Pakistan remained at the bottom among South Asian states as it lost 8.3 per cent of its GDP or Rs820 billion during last year owing to bad governance. Corruption Perceptions Index 2009 by Transparency International ranks Pakistan at 139 position out of 180 countries. India's ranking is much better than Pakistan, which is 84. If we look at Human Development Index report of 2009 issued by United Nations Development Programme, the situation is even more worse. Pakistan ranks at 141 out of 182 countries. Pakistan was established under the slogan of Islam but practices carried out in Pakistan are totally against the golden principles of Islam.

Unfortunately in Pakistan, due to multiple factors, the level of performance of various government and non-government organs is declining with the passage of time. Good governance is also pointed out as one of the targets of the Millennium Development Goals (MDGs), an agenda for poverty alleviation and sustainable development. But nothing is realised on ground realities except paper work. Instead of diverting Pakistan towards prosperity and good governance, our ruling elite class secures their own interests first, irrespective of national interests. Even they raise slogan of Pakistan first. When the civilian regime came into power after the February 2008 elections, good governance slogan echoed once again. But so far government could not deliver to people and still demands another three years to deliver fruits of democracy and good governance in Pakistan.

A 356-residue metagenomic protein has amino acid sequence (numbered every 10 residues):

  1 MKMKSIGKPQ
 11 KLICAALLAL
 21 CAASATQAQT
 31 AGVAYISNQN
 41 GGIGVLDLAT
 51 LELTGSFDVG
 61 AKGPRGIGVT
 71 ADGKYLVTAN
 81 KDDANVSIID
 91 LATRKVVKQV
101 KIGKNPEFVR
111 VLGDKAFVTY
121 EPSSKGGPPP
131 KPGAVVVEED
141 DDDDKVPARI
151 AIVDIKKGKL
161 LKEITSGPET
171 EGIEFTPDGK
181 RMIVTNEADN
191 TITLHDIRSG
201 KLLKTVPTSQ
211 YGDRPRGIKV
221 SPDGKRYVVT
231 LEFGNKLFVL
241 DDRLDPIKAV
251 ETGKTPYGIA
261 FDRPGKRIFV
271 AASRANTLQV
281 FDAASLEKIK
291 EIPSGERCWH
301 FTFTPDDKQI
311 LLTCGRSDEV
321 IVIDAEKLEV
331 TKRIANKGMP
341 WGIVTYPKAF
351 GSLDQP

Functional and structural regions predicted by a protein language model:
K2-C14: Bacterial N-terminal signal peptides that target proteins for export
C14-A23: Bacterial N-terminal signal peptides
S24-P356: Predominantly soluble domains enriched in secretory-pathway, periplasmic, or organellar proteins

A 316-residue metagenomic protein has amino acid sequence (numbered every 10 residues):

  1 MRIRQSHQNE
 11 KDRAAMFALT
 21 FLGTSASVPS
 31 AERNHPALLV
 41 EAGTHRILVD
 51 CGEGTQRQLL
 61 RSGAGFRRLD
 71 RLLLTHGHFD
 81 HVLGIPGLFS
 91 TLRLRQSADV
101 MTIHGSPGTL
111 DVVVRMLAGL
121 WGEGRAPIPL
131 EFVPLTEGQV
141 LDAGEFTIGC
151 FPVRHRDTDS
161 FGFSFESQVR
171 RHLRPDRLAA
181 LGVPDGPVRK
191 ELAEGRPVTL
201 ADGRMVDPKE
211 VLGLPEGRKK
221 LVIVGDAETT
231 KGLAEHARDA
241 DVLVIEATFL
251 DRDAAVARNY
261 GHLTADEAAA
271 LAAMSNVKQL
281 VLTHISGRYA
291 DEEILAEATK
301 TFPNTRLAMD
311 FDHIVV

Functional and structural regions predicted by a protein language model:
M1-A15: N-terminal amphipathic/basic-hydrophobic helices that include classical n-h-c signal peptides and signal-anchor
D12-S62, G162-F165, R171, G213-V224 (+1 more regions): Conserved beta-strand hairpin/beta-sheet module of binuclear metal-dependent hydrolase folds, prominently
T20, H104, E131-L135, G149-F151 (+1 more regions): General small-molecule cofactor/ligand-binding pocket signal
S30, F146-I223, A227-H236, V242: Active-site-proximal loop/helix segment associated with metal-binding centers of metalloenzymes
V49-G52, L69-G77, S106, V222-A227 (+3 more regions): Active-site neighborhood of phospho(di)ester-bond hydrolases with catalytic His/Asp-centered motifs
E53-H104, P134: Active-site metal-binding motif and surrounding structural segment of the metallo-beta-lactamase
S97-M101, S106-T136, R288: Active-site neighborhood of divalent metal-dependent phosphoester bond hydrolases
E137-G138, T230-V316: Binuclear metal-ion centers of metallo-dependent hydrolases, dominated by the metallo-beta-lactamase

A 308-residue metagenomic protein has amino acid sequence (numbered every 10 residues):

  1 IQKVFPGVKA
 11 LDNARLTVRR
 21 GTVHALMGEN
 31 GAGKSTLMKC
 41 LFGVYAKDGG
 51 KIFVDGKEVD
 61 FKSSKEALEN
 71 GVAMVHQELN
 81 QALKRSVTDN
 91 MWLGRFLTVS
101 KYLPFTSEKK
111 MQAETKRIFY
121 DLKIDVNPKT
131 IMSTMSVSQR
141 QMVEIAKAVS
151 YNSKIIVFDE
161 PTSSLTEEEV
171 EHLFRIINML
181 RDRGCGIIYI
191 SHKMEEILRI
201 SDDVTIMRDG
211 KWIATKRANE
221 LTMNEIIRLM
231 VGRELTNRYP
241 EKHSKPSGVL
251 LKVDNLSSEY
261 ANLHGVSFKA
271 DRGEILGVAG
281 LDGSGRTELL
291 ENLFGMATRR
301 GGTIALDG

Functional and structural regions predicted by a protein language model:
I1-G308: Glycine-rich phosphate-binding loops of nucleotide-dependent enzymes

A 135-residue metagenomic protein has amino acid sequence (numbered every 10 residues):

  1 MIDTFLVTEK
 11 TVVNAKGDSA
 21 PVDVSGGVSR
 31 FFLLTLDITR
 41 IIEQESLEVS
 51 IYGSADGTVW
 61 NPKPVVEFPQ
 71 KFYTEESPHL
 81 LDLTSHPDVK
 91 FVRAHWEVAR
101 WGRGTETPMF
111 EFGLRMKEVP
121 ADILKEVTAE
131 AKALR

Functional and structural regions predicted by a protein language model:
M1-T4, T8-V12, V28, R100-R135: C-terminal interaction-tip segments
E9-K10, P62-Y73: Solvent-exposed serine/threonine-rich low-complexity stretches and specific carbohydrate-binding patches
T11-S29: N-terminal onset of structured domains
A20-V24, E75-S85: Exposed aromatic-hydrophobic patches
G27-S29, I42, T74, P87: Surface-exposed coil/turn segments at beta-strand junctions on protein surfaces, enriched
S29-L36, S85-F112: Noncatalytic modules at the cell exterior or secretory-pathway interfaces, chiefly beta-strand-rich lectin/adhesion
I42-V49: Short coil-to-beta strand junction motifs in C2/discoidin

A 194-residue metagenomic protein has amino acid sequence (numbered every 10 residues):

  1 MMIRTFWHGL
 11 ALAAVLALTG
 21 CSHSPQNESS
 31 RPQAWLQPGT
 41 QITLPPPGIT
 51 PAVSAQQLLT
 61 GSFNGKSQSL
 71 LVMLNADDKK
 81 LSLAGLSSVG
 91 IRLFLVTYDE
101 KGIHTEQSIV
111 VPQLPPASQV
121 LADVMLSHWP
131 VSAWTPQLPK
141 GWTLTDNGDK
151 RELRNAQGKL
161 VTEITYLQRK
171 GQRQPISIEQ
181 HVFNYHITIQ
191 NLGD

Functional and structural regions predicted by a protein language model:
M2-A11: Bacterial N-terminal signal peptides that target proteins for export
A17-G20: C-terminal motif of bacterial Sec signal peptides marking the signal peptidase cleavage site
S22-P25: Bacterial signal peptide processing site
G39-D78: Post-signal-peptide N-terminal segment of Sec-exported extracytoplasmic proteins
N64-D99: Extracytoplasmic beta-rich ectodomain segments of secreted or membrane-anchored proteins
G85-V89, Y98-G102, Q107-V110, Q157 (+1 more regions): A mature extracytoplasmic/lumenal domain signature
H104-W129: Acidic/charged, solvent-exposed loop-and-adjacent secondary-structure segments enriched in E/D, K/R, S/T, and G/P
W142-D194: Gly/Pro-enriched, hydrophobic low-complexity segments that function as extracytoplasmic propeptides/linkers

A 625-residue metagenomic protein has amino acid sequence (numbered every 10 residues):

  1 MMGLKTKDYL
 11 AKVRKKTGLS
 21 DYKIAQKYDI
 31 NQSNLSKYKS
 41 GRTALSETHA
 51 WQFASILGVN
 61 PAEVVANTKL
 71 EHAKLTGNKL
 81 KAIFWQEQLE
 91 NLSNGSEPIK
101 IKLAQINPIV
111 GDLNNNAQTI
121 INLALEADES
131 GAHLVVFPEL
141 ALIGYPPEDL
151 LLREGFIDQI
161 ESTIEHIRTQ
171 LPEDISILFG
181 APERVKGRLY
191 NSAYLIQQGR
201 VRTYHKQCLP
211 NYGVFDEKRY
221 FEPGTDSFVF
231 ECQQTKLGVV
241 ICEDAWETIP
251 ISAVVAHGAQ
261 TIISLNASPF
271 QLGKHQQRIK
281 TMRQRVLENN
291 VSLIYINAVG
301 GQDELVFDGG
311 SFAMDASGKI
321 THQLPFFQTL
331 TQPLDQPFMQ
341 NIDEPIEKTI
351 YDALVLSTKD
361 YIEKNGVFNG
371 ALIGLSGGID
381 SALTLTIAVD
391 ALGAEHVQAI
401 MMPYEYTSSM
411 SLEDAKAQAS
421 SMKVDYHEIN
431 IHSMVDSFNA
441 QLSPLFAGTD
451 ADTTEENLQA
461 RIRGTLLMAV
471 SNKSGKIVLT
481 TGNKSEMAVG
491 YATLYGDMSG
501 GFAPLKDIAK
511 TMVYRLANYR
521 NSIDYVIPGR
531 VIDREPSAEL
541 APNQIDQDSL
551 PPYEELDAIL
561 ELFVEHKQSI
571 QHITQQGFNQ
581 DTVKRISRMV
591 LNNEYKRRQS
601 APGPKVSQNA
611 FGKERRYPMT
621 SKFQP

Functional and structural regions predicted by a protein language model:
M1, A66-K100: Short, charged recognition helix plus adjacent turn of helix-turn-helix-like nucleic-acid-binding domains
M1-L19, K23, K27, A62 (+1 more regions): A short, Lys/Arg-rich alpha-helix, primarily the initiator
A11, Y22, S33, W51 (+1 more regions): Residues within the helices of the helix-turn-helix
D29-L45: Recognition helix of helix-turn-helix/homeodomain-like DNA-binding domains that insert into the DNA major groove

The double standards of our leaders are not hidden from people now when they claim we will provide every necessity to the nation but on the other hand queues of people are growing to get basic necessities like flour, sugar and medical facilities on roads etc. Mismanagement and lack of effective control on business regulations, it is another avenue of failure of our political government. Politicians claim that there will be no shortage of commodities in country soon. But as soon as any religious festival like holy month of Ramazan comes, hidden forces trigger artificial shortages in the country to earn undue profits. Government is unable to identify such forces because MNAs and MPAs are directly and indirectly parts of hoarders.

Every new regime has been blaming the previous government of all the bad things and mismanagement it inherited like inflation, electricity, gas outrages etc. Pakistan's so called democratic government completely failed in implementing regulations about prices of different commodities like sugar, flour and many other kitchen related products.